The death of 1/2 of Steely Dan hit us pretty hard here, given our namesake and everything. However rather than dwell on the circumstances of Becker’s death it seems more appropriate to remember how special he was. Walter Becker may be one of the most under-appreciated guitarists of the 20th century, and these five great riffs remind us what an incomparable talent he was.
For the record ‘Kid Charlemagne’, ‘Reelin’ In The Years’ (Jimmy Page’s favourite riff) and ‘Do It Again’ with its epic sitar solo, would all be on here; however Becker did not perform them, even if his fingerprints were all over all three.
5. Chain Lightning (1975)
A remarkably simple song by Dan standards, even though it’s jazzy swing was far beyond the grasp of pop at the time. With just two verses the track is dominated by Becker’s instrumentals, which lope between a restrained groove and fiery experimentation.
As for the what the song is about? The general view puts ‘Chain Lightning’ as a song protesting hero worhsip. For me though, as with so many Dan songs, it must be about drugs – ‘chain lightning’ here being heroine moving through the veins.
4. Josie (1977)
The song that ends Steely Dan’s greatest album, the balmy Aja. ‘Josie’ is a song about NY motorcycle gangs but is infused with West Coast cool; the solo particularly sees Becker doff his cap to South Central acts like Sly and the Family Stone and Santana.
3. Black Friday (1975)
Walter Becker’s baby, or rather his Frankenstein’s monster. A bruised, twisted amalgamation of jazz, pop and funk, delivered with appropriate paranoia. The track itself may sound a little dated, the echoed vocals especially (up there with Billy Joel’s ‘Goodnight Saigon’). But Becker once again proves his unique place between pop, rock and jazz.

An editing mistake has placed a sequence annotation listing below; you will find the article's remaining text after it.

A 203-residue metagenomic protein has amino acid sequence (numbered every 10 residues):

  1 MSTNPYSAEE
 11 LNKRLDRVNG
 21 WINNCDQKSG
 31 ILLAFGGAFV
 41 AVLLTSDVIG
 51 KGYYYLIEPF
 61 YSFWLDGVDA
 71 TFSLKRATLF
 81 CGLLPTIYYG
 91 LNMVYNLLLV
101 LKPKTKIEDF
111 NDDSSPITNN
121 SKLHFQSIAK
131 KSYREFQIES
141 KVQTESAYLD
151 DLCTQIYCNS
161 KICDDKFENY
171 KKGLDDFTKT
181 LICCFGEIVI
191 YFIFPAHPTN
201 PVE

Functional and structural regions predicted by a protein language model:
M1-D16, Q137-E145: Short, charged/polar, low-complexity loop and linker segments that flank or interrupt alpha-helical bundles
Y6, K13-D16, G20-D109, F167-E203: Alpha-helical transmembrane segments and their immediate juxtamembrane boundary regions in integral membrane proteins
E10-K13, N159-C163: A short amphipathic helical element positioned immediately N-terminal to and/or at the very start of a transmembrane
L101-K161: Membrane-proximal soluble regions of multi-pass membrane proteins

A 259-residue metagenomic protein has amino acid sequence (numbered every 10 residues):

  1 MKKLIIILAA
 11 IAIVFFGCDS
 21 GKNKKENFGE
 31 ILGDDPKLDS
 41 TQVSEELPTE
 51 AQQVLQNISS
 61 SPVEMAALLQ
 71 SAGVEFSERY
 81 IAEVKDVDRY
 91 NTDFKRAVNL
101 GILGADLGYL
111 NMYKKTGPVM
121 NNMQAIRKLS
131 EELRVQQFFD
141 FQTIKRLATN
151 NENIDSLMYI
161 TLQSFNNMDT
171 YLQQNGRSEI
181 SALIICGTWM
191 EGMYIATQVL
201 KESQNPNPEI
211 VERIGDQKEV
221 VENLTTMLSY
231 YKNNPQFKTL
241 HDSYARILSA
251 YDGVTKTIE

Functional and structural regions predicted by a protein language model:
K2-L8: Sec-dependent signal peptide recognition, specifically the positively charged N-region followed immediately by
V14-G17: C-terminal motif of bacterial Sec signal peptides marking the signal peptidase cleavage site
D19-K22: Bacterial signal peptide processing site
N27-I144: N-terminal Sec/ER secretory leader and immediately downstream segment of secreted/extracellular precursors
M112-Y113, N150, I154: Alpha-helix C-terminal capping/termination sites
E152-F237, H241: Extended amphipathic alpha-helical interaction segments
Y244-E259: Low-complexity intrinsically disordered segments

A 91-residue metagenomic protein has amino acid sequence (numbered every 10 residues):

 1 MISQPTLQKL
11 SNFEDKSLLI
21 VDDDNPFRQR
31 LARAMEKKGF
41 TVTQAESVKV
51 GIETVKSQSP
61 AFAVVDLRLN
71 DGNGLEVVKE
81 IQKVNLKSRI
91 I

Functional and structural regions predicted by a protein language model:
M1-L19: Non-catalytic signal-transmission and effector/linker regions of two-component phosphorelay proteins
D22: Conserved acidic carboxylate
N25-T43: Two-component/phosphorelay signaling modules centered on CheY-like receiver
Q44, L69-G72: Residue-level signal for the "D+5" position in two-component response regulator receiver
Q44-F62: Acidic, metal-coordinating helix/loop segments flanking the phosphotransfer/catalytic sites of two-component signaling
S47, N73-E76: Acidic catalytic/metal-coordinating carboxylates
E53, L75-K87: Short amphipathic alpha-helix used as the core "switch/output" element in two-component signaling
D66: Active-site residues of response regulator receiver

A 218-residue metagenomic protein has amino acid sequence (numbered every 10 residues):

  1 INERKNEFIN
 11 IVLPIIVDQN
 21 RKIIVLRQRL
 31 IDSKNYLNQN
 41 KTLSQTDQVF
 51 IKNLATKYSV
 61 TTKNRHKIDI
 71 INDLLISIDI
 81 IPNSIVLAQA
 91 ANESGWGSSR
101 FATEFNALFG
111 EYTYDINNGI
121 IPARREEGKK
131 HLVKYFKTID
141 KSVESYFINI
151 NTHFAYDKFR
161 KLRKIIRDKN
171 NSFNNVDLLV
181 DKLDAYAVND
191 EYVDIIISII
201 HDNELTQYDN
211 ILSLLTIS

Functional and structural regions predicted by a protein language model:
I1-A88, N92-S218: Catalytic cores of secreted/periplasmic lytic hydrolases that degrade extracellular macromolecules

2. Night By Night (1973)
Despite Pretzel Logic being a hodge-podge of styles and influences that suggested a band in a state of disarray, ‘Night by Night’ remains one of the band’s finest tracks. This is Becker going from toasted by the hard rock crowd to exemplifying it; the playing here is as ferocious and precise as anything on The Brown Bomber.
1. Midnite Cruiser (1972)
Despite being one of the poppiest tracks on Steely Dan’s poppiest album Can’t Buy A Thrill, ‘Midnite Cruiser’ has an enormous solo in the bridge. As is so common with Becker riffs, he is able to slowly embellish the smooth groove at the heart of the track, before injecting some grit and experimentation. The track demonstrates the fascinating dichotomy at the heart of the Steely Dan sound, where smooth parlour pop combines with fierce, hard rock noodling.